The judge agreed that there were no pre-existing materials as such, but disagreed with the defendants’ interpretation of the Directive. While materials did not exist before the agents recorded the data, there were pre-existing facts, namely the events taking place on the pitch. The facts came into existence when the events occurred, not when subsequently recorded. Such collection and recording of pre-existing facts could not, therefore, be seen as the creation of new information.
The judge also emphasised the fact that DataCo did not have control over the data. A sports organisation creating a fixtures list has control over the contents of the list. A match organiser, however, does not control events that take place at a live football match: the organiser merely provides the environment in which those events can take place.
For these reasons, DataCo’s investment in the observing and recording of match data had to be viewed as an investment in obtaining, rather than in creation. This investment was substantial and was separate from the investment in the organisation of the relevant football leagues. The investment did, therefore, give rise to sui generis database rights.
2 Quality v. quantity – extracting data
The next question was whether the sui generis database rights, now established to have subsisted, had actually been infringed by punters. Without permission, the extraction of a substantial part of the contents of a database amounts to infringement. Substantiality can be assessed not just in terms of quantity, but also quality.
On the facts, a certain amount of data was transferred to a punter’s device when the punter clicked on the link on the Stan James website to access data from the Sportradar service. It was clear that at least some of the data had originated from the DataCo database. The court had to decide whether that data amounted to a substantial part of the DataCo database.
A distinction was drawn between televised and non-televised matches. In relation to televised matches, the court found that punters had not infringed DataCo’s database rights since, on the evidence, the flow of data from the DataCo database to punters was minimal. For televised matches, much of the data available through the Sportradar service had in fact been obtained by Sportradar from personnel watching the televised matches, rather than by extracting the data from DataCo’s database.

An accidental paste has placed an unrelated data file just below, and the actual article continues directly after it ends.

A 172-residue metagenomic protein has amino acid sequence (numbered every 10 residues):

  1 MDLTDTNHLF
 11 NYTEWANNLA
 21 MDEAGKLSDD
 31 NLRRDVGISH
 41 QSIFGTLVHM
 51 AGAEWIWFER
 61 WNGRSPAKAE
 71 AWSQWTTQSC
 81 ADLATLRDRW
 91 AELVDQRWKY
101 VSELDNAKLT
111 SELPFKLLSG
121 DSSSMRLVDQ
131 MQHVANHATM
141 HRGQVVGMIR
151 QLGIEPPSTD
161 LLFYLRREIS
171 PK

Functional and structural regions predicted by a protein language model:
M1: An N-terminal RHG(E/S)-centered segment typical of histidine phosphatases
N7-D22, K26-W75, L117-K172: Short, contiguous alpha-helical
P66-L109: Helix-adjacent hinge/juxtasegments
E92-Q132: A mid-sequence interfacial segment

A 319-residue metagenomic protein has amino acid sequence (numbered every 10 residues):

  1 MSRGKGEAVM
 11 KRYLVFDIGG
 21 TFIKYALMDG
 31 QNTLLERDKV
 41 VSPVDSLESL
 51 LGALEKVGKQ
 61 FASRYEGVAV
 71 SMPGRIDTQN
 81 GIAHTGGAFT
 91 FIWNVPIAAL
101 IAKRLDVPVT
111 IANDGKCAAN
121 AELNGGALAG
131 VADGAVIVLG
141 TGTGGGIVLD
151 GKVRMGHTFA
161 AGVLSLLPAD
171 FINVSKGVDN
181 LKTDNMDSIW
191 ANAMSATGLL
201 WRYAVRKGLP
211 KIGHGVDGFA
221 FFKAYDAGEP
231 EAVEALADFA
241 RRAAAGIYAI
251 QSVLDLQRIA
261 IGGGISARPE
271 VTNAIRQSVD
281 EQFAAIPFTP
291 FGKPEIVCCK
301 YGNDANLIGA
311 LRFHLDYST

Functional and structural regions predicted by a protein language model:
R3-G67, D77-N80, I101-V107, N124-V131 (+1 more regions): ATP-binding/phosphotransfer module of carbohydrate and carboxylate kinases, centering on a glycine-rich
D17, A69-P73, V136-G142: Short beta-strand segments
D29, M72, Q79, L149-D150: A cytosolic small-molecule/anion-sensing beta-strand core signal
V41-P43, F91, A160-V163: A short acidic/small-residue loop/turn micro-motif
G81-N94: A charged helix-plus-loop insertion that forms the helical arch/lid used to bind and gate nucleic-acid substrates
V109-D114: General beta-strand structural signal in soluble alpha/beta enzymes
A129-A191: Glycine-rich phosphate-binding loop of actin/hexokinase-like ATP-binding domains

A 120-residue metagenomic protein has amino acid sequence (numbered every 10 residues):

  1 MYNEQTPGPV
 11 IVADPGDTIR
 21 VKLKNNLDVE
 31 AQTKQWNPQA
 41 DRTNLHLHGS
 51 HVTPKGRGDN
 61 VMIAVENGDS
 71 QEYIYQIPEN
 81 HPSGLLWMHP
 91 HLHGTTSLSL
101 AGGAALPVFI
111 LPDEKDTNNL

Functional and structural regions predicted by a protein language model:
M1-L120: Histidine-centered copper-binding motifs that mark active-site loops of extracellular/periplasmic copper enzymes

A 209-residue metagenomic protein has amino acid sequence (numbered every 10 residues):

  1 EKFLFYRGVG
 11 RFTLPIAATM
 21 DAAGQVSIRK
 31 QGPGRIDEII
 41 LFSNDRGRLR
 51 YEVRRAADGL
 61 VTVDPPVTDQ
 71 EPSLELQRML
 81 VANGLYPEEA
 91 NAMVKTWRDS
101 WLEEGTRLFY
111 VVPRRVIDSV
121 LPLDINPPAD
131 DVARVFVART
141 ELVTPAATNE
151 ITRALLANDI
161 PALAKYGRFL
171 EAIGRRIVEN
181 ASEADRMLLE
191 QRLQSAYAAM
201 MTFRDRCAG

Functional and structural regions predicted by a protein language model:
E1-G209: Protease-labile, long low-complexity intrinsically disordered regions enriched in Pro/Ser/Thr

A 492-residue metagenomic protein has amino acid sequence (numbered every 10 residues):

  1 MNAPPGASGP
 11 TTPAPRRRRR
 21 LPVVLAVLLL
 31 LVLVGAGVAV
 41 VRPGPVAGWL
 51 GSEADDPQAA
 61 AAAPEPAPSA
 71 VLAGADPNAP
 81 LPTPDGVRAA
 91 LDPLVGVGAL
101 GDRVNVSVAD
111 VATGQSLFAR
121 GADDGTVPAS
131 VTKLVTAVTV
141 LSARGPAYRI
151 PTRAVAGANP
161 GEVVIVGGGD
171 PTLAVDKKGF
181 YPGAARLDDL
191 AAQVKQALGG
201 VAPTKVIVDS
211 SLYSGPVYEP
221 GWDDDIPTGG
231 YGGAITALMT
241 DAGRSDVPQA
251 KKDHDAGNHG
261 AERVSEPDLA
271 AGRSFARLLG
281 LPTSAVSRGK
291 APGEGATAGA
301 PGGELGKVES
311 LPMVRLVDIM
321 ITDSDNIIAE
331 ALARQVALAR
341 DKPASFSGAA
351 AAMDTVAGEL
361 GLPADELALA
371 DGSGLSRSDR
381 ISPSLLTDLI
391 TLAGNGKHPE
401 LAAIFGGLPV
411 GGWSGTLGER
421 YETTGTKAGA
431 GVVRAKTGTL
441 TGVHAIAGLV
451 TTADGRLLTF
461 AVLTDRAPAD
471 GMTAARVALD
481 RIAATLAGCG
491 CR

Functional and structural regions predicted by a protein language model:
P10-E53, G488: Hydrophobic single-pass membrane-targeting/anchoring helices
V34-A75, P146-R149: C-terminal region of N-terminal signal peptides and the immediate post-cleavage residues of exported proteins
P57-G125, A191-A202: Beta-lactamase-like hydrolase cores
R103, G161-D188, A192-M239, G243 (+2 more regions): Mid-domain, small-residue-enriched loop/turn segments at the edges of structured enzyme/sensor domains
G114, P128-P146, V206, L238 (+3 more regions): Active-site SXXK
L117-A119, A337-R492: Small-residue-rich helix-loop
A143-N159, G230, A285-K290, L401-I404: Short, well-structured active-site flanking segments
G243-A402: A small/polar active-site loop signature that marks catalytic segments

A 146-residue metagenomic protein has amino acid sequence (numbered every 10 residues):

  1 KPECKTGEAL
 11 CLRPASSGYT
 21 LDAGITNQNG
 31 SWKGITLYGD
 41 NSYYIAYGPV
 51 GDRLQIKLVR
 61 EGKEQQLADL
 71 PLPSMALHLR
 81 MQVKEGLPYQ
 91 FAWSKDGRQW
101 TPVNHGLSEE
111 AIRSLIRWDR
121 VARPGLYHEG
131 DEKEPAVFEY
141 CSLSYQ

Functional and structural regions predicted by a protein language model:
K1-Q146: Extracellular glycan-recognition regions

For non-televised matches, however, a further distinction had to be drawn between Sportradar’s activities before service of its defence and afterwards. Originally, Sportradar’s service provided a wide set of match data, including details of goals, goal-scorers, penalties, cautions/expulsions and substitutions. Since submitting its defence, however, Sportradar had limited the scope of the data, focussing only on goals scored and the time at which they were scored.
Much of the information in the broader set of data before service of the defence was hard to obtain, and was only available from limited sources other than Football Live. The case of BHB v William Hill[v] had established that the level of investment involved in obtaining a set of data could determine whether it was qualitatively substantial. In qualitative terms, therefore, this broader set of match data for non-televised matches – being limited in supply and only obtainable through significant investment – was substantial.
By contrast, the goals-only information available in the post-defence service did not in itself require substantial investment to obtain. Modern technology made it far less expensive for DataCo to obtain information on the scoring and timing of each goal. Such information, therefore, was not a qualitatively substantial part of the database, so its extraction by punters did not amount to infringement.
3 Enabler v. encourager – joint tortfeasors
DataCo claimed that both Sportradar and Stan James were jointly liable for the acts of infringement committed by punters. The court reached different conclusions in relation to each, applying a test for joint tortfeasance established by Arnold J in L’Oreal v eBay[vi] and summarised by Peter Gibson LJ in Sabaf v Meneghetti[vii] : the joint tortfeasor must have been “so involved in the commission of the tort as to make himself liable for the tort” or, in other words, must have “made the infringing act his own”.
Sportradar, whose servers were based in Austria, had made available abroad a means whereby rights might be infringed. This was not, it was held, a close enough connection with the punters’ infringement to establish joint tortfeasance.